Expect gas prices to keep rising, despite federal strategy

The federal gas strategy has opened the door for more new gas projects.

The federal gas strategy has opened the door for more new gas projects. Photo: Getty

The Albanese government’s gas strategy has made it clear gas will remain part of Australia’s transition to net zero by 2050, despite dissent in the party room, criticism from climate and environmental advocates, and a rising cost of household gas.

In the strategy, the federal government states it will “work with states and territories” to ensure gas remains affordable and launch new projects in the future.

Dr Liam Wagner, associate professor in sustainable energy systems at Curtin University, said the state government-led transition from gas fixtures and amenities to electrical energy is already driving up the baseline cost of gas for consumers.

“The network changes have to be divided over a smaller customer base,” he said.

“We’ll see network charges for gas going up.

“By the end of the 2030s, gas demand in Australia, particularly for households, is going to fall off a cliff.”

The federal government said it would work with states and territories to ensure gas remains affordable for those still relying on it for heating and household needs.

Backbenchers Josh Burns, Jerome Laxale, Sally Sitou and Josh Wilson  have publicly expressed concern about the strategy, according to The Guardian Australia.

Environmental concerns

Dr Jennifer Rayner, the Climate Council’s head of policy and advocacy, said more gas means more climate pollution and a more dangerous future.

“Signing Australia up to a future made on gas ignores climate scientists, who warn we are at risk of smashing through 1.5 degrees Celsius of warming,” she said.

“It ignores forecasts of a global oversupply of gas and the government’s own strategy to develop the workforce and supply chain for clean industries, which can power the next era of Australian prosperity if we go all in on them now.”

Gas currently provides 27 per cent of Australia’s energy and 14 per cent of the country’s export income, while employing 20,000 people.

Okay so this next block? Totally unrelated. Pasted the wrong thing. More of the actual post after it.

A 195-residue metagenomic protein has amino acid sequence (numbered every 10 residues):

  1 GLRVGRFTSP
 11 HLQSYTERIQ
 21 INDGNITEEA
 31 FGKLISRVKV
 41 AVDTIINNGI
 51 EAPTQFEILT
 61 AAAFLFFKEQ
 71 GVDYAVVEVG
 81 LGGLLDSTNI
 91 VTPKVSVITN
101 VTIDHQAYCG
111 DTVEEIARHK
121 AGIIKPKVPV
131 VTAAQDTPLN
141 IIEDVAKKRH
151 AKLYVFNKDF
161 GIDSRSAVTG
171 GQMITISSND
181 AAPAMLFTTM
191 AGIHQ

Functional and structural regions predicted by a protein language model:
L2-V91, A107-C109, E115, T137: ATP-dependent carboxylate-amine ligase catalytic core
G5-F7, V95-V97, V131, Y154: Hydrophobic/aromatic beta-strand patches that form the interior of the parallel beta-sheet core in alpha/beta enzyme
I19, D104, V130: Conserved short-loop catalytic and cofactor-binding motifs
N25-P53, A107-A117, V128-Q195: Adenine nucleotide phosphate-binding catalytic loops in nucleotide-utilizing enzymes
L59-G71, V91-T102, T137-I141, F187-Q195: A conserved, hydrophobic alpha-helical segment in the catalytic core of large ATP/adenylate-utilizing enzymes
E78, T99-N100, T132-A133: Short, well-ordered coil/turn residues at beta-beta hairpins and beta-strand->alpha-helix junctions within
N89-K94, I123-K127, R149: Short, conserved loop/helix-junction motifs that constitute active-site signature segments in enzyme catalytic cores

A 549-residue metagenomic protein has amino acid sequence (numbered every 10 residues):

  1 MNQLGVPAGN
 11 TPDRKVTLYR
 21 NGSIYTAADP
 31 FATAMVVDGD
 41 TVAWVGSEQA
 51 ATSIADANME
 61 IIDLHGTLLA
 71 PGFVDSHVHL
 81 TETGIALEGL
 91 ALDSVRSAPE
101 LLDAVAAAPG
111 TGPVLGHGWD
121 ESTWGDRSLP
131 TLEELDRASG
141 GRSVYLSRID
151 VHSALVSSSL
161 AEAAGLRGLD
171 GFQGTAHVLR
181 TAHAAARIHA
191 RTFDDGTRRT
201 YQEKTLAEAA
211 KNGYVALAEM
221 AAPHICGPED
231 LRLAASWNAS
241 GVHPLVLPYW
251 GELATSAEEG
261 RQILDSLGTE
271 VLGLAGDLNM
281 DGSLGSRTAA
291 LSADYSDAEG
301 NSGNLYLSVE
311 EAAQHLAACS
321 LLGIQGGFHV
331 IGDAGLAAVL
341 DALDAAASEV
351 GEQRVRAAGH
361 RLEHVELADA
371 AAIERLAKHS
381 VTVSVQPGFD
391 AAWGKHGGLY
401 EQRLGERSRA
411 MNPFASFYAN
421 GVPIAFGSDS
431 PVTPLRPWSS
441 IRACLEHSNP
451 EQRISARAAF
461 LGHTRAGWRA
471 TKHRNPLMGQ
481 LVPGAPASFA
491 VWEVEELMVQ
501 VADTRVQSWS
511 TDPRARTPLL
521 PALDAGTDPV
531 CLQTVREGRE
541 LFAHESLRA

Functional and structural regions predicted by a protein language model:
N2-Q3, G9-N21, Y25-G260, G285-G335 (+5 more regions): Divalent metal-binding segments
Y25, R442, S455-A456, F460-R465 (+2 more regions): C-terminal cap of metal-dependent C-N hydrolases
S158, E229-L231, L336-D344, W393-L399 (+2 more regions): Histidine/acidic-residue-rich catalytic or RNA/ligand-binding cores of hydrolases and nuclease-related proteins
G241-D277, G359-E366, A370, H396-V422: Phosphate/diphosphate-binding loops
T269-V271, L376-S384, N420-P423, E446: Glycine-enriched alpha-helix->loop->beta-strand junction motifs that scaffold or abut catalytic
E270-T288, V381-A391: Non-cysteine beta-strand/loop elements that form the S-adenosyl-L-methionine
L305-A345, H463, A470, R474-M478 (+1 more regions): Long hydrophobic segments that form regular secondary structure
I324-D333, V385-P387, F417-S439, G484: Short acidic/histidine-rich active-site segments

Professor Ken Baldwin, Emeritus Professor at Australian National University, said the reality of the government’s gas strategy isn’t that simple.

“What they’ve done is provided a plan for a gradual decarbonisation, which means a reduction in the amount of gas,” he said.

“Some gas will remain in the system, for example, electricity generation, probably into the 2040s period leading up to 2050.”

He said a decision will need to be made on how to decarbonise the use of gas to firm renewable energy sources.

“This is something that will need to be done infrequently and unpredictably because it’s weather dependent. But nonetheless, there is some generation required at times when renewables aren’t operating,” Baldwin said.

“That’s a decision that will be made once the technology is more advanced and more options are on the table.”

New technologies

The government also signalled it would pursue offshore carbon capture and storage to reduce the impact of fossil fuel production and use.

Wagner said it is possible to run Australia’s electricity sector solely off renewables with enough investment.

“It’s going to require a significant investment not only in renewable technology, but the poles and wires,” he said.

“With the budget coming up, we should make every state primary school is a power station, in terms of putting solar panels and having solar and battery storage.”


Wagner would like to see the federal government invest in batteries, solar panels and transmission at every state school.  Photo: Getty

Baldwin said one option available to Australia is an expensive and vast overbuild of renewable energy projects.

“Another option may be to use extra renewable capacity to produce hydrogen and store that for times when renewables aren’t operating and then burn it, but that’s inefficient and would again require significant overbuild,” he said.

“The last option, which has been talked about recently, is small modular nuclear reactors, but there might even be others coming into play.”

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